It’s always nice when your flash architecture is organically grown. For example, IBM FlashSystem solutions are built upon IBM's own flash module technology. This helps optimize the flash drive components for performance and reliability. Overall, IBM continues to be strong in the all-flash market. Their software-defined storage architecture (Spectrum Storage) adds a lot of features into existing IBM storage solutions and third-party storage options. Furthermore, you have native access into NFS and cloud object storage. Finally, to keep up with other competitors, IBM now offers great maintenance and support options as well.
This is by no means an exhaustive list of all-flash data center storage vendors. There are many others, so let me give a few shout-outs to other leaders in the space:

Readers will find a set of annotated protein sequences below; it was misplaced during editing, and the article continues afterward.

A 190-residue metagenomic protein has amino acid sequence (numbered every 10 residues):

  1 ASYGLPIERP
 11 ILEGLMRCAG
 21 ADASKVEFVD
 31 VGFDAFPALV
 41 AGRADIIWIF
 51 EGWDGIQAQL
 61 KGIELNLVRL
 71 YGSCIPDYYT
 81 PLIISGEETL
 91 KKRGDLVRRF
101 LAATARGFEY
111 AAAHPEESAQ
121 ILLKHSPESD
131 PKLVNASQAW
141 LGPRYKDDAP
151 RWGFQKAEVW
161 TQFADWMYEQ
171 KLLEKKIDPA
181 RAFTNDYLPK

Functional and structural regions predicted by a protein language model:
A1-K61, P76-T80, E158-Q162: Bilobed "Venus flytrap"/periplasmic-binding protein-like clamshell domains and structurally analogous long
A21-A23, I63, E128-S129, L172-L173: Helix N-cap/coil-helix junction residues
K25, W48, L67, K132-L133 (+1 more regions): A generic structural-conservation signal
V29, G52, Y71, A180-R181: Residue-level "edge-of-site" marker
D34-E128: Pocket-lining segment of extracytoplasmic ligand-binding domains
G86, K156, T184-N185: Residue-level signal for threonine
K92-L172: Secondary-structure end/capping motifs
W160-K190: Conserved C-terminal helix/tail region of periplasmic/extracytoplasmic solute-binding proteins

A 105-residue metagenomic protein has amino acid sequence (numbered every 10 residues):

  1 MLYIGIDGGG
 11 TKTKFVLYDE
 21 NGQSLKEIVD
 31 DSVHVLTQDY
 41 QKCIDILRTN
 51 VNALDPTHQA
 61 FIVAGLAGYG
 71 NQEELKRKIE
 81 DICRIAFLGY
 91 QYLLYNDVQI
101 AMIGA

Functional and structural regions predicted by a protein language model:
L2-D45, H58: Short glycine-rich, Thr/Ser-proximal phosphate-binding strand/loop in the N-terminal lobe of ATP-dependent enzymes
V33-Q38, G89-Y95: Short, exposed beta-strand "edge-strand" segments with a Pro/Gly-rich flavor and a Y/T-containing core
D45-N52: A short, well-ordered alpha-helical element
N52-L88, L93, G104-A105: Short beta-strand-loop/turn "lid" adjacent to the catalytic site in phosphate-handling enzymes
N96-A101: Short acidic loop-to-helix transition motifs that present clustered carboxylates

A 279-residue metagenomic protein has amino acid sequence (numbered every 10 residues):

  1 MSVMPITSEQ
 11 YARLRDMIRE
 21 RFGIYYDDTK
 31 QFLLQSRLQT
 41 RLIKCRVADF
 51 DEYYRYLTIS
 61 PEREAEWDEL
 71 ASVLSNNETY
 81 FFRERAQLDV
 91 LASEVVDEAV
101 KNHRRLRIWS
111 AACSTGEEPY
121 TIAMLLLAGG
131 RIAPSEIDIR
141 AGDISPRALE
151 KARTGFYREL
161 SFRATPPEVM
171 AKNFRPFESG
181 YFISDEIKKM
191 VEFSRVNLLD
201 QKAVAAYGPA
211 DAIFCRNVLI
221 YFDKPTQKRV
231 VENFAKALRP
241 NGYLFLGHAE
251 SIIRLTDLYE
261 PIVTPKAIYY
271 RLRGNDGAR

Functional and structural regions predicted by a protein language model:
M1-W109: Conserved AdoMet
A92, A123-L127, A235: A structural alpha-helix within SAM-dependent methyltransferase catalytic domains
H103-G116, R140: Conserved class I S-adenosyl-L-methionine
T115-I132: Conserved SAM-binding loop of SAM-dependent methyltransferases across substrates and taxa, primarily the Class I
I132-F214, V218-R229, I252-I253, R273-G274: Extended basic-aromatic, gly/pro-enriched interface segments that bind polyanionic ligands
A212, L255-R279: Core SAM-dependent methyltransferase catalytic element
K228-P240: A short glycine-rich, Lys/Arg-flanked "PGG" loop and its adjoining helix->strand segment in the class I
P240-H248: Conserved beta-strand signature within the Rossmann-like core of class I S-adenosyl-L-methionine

Solutions from Kaminario now have a sixth-generation K2 all-flash array. They too leverage powerful NVMe/PCIe-connected offload engines, making this array ready for even more NVMe and NVMe-based fabric. Furthermore, their “lifetime SSD wear-out” guarantee makes buying one of these types of arrays very attractive.
Hitachi Data Systems (HDS) has similarly shifted its market focus to all-flash solutions. In late 2016, they launched the new Virtual Storage Plaform F1500 to expand on existing models. What’s interesting with HDS are some of the niche solutions they offer. For example, you can securely delete sensitive data points via HDS services, which meet National Institute of Standards and Technology (NIST) standards.
Another honorable mention goes to Tintri for their specialization in designing solid-state arrays to be used in sever-virtualization environments. So, if you’re running a lot of virtualization, this type of system may give you some great operational advantages. You’ll leverage very deep integration with VMware, Hyper-V, OpenStack, and even Microsoft System Center Virtual Machine Manager (SCVMM).